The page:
A Recent First DCA Ruling May Have Some Injured Workers “Up in Smoke”…Or, will it?, by Tracie Childers, Associate, Orlando

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Orlando Florida has seen a rise in residents with medical marijuana cards since the legalization of marijuana for medical use in 2016. Not surprisingly, the legalization of medical marijuana at the state level is now raising questions of its use and the doctors that prescribe it under the Florida workers’ compensation judicial system.

According to the Florida Department of Health’s, Office of Medical Marijuana Use (OMMU), medical marijuana may only be purchased from a licensed medical marijuana treatment center and it is the responsibility of a “qualified physician” to diagnose patients with a qualifying condition. The full extent of the law is set forth in Florida’s medical use of marijuana statute, §381.986 Fla. Stat. (2018).

Of course, it was only a matter of time before authorized medical providers under workers’ compensation started writing referrals for injured workers to be treated by a physician qualified to prescribe medical marijuana. If you are wondering what this means for Carriers, the First DCA recently addressed this very question in Jones v. Grace Healthcare, 320 So. 3d 191 (Fla. 1st DCA 2021). Specifically, the Court evaluated whether a referral to a physician licensed to prescribe medical marijuana is reimbursable under chapter 440 of the Florida Statutes.

§381.986 (15)(f) Fla. Stat. (2018) states that medical marijuana itself is not reimbursable under chapter 440. However, the issue presented in Jones was whether an evaluation from a qualified physician licensed to prescribe the medical marijuana is reimbursable.

According to the facts of the case, Jones was diagnosed with chronic pain syndrome following a back injury in 2001 and sought to be evaluated by a qualified physician authorized to prescribe medical marijuana as an alternative to the oral pain medications he was prescribed. Jones alleged he was experiencing side effects from the pain medications. Jones’ authorized medical provider – not in a position to prescribe medical marijuana – wrote Jones a referral for an evaluation under a licensed medical marijuana physician pursuant to Florida’s medical use of marijuana statute.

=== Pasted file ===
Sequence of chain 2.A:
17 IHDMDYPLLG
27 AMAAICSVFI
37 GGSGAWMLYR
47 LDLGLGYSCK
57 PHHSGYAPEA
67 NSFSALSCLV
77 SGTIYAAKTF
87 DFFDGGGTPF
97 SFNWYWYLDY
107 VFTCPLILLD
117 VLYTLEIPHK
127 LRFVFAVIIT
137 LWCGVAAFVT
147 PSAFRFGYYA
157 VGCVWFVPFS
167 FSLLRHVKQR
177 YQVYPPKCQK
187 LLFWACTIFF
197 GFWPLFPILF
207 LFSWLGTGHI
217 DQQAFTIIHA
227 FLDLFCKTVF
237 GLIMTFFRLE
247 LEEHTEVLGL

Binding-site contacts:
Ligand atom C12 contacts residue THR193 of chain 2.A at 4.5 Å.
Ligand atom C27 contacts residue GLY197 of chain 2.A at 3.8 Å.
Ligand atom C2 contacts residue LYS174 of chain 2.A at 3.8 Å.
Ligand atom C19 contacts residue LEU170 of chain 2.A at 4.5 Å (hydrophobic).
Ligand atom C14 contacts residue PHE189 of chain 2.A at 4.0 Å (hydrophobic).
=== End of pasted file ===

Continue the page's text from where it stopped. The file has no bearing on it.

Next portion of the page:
At the lower JCC level, Jones’ authorized medical provider and in Independent medical examiner, both testified at the hearing in front of the JCC that the referral was medically necessary and causally related to the workplace accident, as defined by §440.13(2)(a), Fla. Stat. (2020). The final JCC Order concluded that while medical marijuana is a medically necessary benefit to help Jones, the language of §381.986(15)(f) Fla. Stat. (2018), expressly states “[m]arijuana, as defined by this section, is not reimbursable under chapter 440”. Id at 192. The JCC ultimately determined the statute prohibited reimbursement for evaluations by a qualified physician to obtain a prescription for medical marijuana.

Jones appealed this decision, asserting he was not seeking payment for the actual medical marijuana, but instead, only authorization for the referral to be evaluated by a qualified physician licensed to prescribe it.

On appeal, the First DCA agreed with the JCC, holding the Carrier is not responsible for reimbursement for a referral to a qualified prescriber. Only the First DCA took a slightly different approach. In its decision, the Court held that before a medical service can be considered medically necessary, it must first be tied to treatment for the injury and be consistent with the location of service, the level of care provided, and applicable practice parameters in accordance with §440.13(1)(m), Fla. Stat. (2020). Furthermore, the court opined the treatment should be widely accepted among practicing health care providers, based on scientific criteria and determined to be reasonably safe. Id at 193. Therefore, the First DCA stated, if the referral is in fact medically necessary, there is no dispute the only reason for the referral was to facilitate Jones’ effort to treat with marijuana.

For this reason, the First DCA concluded, “an evaluation by a physician able to write a certification for Jones to access marijuana treatment could not be medically necessary because as a matter of law, the marijuana itself is neither reimbursable nor medically necessary. Id.

Furthermore, the First DCA unequivocally opined that even though Florida permits the use of medical marijuana, Federal Law still labels marijuana a schedule I substance that is unsafe and has no medical treatment. Moreover, the mere possession of marijuana is a federal crime in the United States. Accordingly, an evaluation for the sole purpose of facilitation of marijuana treatment that has no accepted, safe, medical use, cannot be “under any circumstance”, medically necessary. Id. At 194.

The ruling in Jones lays out a clear, concise and unambiguous answer to whether the Carrier is responsible for a referral to a medical provider authorized to prescribe medical marijuana. So, for the time being, not only will injured workers no be getting medical marijuana treatment paid for under workers’ compensation, they also do not get a free pass to obtain their medical marijuana card.

An important thing to take away from this case is that federal law controls whenever there is a direct conflict between federal and state laws. In the future, should the federal government decriminalize marijuana, the First DCA may very well change its stance regarding the use of medical marijuana for treatment of work related injuries. For now though, the appropriate response is to “deny the high”.

Tracie Childers | Orlando Office